Did you know that Earth Day—April 22—was first celebrated in 1970 when 20 million Americans protested the impacts of industrial development?
“Today, Earth Day is widely recognized as the largest secular observance in the world, marked by more than a billion people every year as a day of action to change human behavior and create global, national and local policy changes,” according to EarthDay.org.
To do your part in bringing about change, consider pitching in at one of the many Earth Day efforts happening around Virginia on April 22.
Those who enjoy Cabin Branch Stream in the Sterling Park area can help maintain its beauty this Earth Day by removing trash and litter from the waterways that feed into it.
“Easy access to the cleaning area and shallow water makes this event appropriate for all ages,” organizers said, so feel free to bring the whole family.
The cleanup effort will last from 8:30 a.m.-3 p.m. Saturday, April 22 at Sterling Middle School. While trash bags, gloves and grabbers will be provided, it’s strongly encouraged that you wear rubber boots.
Make sure you register here.
Meadowlark Botanical Gardens is one of the biggest gems in the NOVA Parks portfolio. It’s tranquil and home to tons of meticulously cared for plants. Volunteering to make sure the gardens stay beautiful is a great way to spend Earth Day.
From 9 a.m.-12 p.m. Saturday, April 22 volunteers will be working to remove invasive plants from the gardens to rescue a section of the woodlands.
“At this volunteer workday, participants will learn how to identify and control English Ivy and a few other common invasive plants that are negatively impacting our natural communities in Northern Virginia,” NOVA Parks said.
Click here to register.
If you haven’t been to the truly unique site that is Natural Tunnel, use Earth Day as an excuse to visit the 850-foot-long and 10-story naturally carved limestone ridge.
“Celebrate Earth Day by joining Natural Tunnel State Park in our effort to rid plastic litter along the roadways and creek,” organizers said. “This will keep our roadside and waterways looking beautiful and will encourage biodiversity within our area.”
Don’t worry about bringing supplies because they’ll be provided at the Stock Creek Recreation Area between 9-11 a.m. Saturday, April 22.
Location: King George
This year’s Earth Day event at Caledon State Park isn’t your average cleanup effort. Instead of simply collecting trash that has washed up along the shoreline and tossing it, volunteers will instead turn the trash into unique pieces of art.
“Give back to our beautiful planet and create art at Caledon State Park as part of our annual Earth Day celebration,” organizers said.
Judges will be on hand to assess the pieces and prizes will be awarded. You can either work on your own or as part of a team.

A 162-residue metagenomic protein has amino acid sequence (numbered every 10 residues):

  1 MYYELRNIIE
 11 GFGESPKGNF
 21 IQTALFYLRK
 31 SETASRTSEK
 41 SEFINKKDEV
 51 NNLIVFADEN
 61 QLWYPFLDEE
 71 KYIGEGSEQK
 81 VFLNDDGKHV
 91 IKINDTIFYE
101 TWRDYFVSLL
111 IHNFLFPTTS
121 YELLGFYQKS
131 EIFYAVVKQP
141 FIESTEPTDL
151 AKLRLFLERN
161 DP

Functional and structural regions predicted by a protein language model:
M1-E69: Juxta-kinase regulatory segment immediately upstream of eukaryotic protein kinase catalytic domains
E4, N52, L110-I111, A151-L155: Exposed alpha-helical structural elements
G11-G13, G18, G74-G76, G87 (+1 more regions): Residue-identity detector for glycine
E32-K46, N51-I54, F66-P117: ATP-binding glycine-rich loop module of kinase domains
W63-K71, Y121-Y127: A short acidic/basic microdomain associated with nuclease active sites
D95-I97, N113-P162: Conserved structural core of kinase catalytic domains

Call 540-663-3861 to register.
Once you’re finished volunteering, spend some time walking through the park’s forest, which is quite popular with bird watchers due to it being home to many American bald eagles.
It’s going to be all about pollination at Occoneechee State Park, which is on the John H. Kerr Reservoir, this Earth Day.
“Grab your gloves and trowels and join us as we celebrate Earth Day by planting over 250 native pollinator species throughout the park to encourage sustainability and growth of Virginia’s natural landscape,” organizers said.
Volunteers will be working to aid in the regeneration of native pollinator habitat and species diversity at three separate locations at the park from 9-11:30 a.m. Saturday, April 22. Don’t worry about bringing tools or supplies since they will all be provided.
Those who love to hike should visit Staunton River State Park on Earth Day. The 2,400-acre park, which sits 25 miles from the North Carolina border, is comprised of woodlands, meadows and shoreline along the Dan and Staunton rivers.
“Volunteers should come to the visitor center where they will be provided with gloves and trash bags so they can collect any litter they see while hiking and enjoying nature,” organizers said. “Participants can then choose a trail to hike or clean up along the shoreline.”
The cleanup will last from 9 a.m.-12 p.m. Saturday, April 22
If you enjoy going to the beach, you can do your part this Earth Day to ensure that it stays clean by visiting Chippokes State Park, which is across the James River from historic Jamestown.
“Earth Day is a special excuse to find ways to volunteer and make a difference out in your local communities,” organizers said. “Help us keep our shorelines clean and safe for others to enjoy.”
After stopping by the visitor center between 8-11 a.m. Saturday, April 22 for instructions and supplies, head over to the beach where a ranger will be leading the cleanup effort. The volunteer with the biggest bag of trash at the end of the day will receive a prize.
If you have time to stick around after collecting trash, a garden tea special event will be held by the Friends of Chippokes State Park.
If you aren’t up for volunteering but would still like to celebrate Earth Day, then Earth Day Fairfax is for you. It’s going to be a day-long extravaganza at Sully Historic Site from 10 a.m.-4 p.m. Saturday, April 22 that will feature workshops, vendors and activities to help improve the environment and health.
This year’s theme is “healthy planet, healthy people.” Those looking to learn more about proper tree care should participate in the tree care clinic.
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